The Transportation Research Board was thrilled to be approached by the National Association for Urban Debate League to hold a unique session where students would debate the investment in transportation infrastructure. Not only would it provide a great learning experience for the students, it would give the TRB audience an opportunity to learn from the perspectives of students.
The National Association for Urban Debate Leagues works with 19 affiliated leagues and they focus on competitive policy debate. Policy debate focuses on one single topic question which demands the students go deep on the issue for the pros and cons.
Last year, of the 19 leagues, 100 percent of the participants graduated from high school, in high schools that have a 50 percent graduation rate. Also, 98 percent went on to college or in to the military.
In addition to competing nationally, they invite debaters to participate in public debates, which are shorter versions of a competitive debate with guest judges to have their arguments evaluated by outside experts.
The topic of the policy debate was: The United States federal government should substantially increase investment for transportation infrastructure.
The affirmative team consisted of Raiesa Fraser and Avril Gordon Joseph of the Achievement First Brooklyn High School and part of the New York City Urban Debate League. The negative team consisted of Darius Adejo-Liely and Jabree Gordon of Knowledge and Success Academy and part of the Baltimore Urvban Debate League.
Judges for the event:
Dorval Carter, chief counsel at the Federal Transit Administration (FTA) Julie Cunningham, president and ceo of the Conference of Minority Transportation Officials (COMTO); Susan Kurland, assistant secretary for Aviation and International Affairs of the Department of Transportation (DOT); Shirley McCall, director of the TransTech Academy at Cardozo High School; Lucy Priddy, incoming chair for TRB's Young Member Council; Jeffrey Shane, former associate deputy secretary of transportation under George Bush, between 2002 and 2008; and Charles Wright, executive director for the James E. Clyburn University Transportation Center at South Carolina University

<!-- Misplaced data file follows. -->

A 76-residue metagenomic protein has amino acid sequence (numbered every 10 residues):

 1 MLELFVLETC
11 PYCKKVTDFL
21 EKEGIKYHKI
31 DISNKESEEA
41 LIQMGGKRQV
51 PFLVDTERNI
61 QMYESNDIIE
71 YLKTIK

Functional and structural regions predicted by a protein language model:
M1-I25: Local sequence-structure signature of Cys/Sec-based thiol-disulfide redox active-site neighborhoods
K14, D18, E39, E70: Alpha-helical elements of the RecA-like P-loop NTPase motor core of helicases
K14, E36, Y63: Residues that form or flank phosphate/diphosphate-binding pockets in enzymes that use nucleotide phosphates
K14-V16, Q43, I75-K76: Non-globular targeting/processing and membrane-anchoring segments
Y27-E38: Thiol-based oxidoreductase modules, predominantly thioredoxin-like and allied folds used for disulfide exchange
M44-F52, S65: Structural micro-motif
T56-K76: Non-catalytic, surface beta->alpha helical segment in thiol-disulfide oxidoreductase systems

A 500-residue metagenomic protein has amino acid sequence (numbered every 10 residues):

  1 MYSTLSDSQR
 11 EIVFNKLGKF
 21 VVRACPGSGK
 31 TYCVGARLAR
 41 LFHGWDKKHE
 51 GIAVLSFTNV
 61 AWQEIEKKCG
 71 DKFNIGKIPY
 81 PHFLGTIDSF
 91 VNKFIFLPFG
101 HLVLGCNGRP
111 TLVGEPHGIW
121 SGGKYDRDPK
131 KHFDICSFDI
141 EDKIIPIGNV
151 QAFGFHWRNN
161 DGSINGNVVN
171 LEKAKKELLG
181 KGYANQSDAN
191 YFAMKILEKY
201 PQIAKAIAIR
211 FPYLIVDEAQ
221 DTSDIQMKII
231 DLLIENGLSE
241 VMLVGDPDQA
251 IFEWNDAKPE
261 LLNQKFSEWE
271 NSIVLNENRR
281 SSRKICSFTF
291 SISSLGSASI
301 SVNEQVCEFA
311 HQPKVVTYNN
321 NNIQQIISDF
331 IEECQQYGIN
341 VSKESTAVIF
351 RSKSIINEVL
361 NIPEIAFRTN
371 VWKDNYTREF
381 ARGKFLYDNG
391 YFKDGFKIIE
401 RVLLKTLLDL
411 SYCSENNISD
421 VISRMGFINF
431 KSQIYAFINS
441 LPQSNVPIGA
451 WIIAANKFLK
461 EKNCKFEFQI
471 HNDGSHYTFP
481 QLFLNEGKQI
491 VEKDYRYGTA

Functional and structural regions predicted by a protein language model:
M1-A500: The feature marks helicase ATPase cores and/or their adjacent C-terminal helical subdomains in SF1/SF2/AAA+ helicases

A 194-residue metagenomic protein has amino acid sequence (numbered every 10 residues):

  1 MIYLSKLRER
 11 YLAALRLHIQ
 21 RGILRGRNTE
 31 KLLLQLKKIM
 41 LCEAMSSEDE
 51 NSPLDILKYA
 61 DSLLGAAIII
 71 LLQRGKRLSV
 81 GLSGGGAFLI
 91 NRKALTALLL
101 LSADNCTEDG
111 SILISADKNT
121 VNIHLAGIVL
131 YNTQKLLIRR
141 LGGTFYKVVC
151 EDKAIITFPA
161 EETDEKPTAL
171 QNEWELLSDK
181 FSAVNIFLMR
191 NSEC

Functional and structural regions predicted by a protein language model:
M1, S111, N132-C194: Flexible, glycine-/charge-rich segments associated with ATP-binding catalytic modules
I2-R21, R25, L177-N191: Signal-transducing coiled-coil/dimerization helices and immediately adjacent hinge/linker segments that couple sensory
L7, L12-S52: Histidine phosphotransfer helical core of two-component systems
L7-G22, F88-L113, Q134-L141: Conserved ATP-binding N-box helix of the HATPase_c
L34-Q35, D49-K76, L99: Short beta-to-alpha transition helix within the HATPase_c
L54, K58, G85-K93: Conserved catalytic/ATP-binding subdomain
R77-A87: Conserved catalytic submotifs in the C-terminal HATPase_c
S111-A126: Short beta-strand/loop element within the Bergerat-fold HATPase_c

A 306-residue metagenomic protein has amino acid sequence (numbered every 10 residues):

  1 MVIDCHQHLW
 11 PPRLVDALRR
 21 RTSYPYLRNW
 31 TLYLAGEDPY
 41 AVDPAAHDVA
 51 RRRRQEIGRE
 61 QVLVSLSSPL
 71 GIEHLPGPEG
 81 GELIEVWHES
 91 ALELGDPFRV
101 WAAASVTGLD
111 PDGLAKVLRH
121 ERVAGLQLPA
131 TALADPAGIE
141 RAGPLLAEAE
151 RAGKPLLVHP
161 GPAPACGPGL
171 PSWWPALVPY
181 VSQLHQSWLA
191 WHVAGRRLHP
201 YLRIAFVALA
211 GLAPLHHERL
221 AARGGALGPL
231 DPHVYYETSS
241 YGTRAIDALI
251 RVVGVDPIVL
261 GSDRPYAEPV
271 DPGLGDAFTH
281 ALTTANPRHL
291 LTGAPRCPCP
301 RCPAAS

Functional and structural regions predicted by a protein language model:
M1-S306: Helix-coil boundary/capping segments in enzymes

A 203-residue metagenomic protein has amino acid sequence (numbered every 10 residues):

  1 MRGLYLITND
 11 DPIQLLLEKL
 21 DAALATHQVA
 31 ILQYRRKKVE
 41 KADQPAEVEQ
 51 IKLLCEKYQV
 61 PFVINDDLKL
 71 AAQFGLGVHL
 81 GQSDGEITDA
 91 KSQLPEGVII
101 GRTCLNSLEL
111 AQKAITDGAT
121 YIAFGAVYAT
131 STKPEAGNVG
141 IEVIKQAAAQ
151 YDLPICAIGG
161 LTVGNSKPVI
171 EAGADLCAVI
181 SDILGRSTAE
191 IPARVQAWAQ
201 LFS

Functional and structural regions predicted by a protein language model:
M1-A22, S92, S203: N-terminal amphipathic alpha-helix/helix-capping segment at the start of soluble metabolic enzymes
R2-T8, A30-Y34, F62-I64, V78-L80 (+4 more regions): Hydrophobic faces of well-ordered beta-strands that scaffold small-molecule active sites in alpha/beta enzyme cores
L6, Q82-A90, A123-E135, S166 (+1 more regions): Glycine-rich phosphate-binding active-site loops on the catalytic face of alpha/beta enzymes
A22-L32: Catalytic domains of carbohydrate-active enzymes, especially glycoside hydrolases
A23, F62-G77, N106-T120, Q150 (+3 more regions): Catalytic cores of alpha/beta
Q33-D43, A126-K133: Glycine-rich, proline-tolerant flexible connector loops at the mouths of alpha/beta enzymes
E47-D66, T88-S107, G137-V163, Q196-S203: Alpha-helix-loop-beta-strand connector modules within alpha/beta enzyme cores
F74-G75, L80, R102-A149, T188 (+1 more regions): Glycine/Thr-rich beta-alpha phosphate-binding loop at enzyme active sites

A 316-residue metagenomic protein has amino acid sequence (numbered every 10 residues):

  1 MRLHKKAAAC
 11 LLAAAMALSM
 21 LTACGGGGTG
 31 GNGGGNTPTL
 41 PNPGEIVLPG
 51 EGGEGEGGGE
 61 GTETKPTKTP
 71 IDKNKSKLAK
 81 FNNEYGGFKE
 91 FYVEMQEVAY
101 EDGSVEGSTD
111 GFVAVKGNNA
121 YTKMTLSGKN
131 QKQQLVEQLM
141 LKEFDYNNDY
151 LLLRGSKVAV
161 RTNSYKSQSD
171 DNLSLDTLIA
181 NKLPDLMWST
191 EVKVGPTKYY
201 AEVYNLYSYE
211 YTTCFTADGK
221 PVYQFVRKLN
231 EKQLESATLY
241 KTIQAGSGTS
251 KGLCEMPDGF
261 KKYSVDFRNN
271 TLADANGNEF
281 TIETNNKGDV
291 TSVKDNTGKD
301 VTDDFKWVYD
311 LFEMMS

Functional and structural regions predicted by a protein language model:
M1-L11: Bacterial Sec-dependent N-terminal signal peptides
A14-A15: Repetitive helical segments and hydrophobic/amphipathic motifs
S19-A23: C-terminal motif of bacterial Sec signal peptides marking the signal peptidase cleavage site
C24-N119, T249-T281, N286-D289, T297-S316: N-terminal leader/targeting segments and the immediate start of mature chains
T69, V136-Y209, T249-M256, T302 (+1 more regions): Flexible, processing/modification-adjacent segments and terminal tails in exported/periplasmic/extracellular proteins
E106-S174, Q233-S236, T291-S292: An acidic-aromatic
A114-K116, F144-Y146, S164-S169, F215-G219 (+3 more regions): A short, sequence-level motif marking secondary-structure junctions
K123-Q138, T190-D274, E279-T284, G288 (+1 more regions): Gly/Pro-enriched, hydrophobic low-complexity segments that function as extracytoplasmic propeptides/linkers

The debaters referenced numerous reports and studies, as well as related to personal experiences of their points. Raiesa Fraser presented the affirmative case for topic stating that there is not enough attention and support to mass transit in urban areas and that there is an unfair distribution between low-income and high-income populations. Funding currently and historically has favored suburban areas and the cutbacks in transit subsidies have further isolated the poor and inner city neighborhoods.
Fraser stated that near her school in Brooklyn, many people can't afford cars and they rely on the C Train. A commute is more than an hour to school and they often have to wait more than 15 minutes for a train, even during rush hour.
Several points she discussed were that substantial urban mass transit funding would provide for adults looking for jobs, educational opportunities for students to attend schools that may not be in their neighborhood and access for urban residents to quality grocery stores and farmers markets.
On the economic side, she talked about investing in mass transit providing higher-wage jobs, generating tax revenues and revitalizing U.S. manufacturing.
The cross examination was conducted by Darius Adejo-Liely, who asked about good examples of federal money being spent on transit, how it is determined those are good investments and how long and how substantial of an investment would it take for a place like Baltimore to have a system closer to that of New York.
The negative constructive was presented by Jabree Gordon, who began his case with a rap and its theme: substantial investments in mass transit in urban areas leads to gentrification of communities that hurts poor families struggling to make ends meet. Increased inequality from increased transit in cities is often a negative, unattended consequence, he stated, referencing an example of the West Baltimore area near where he lives.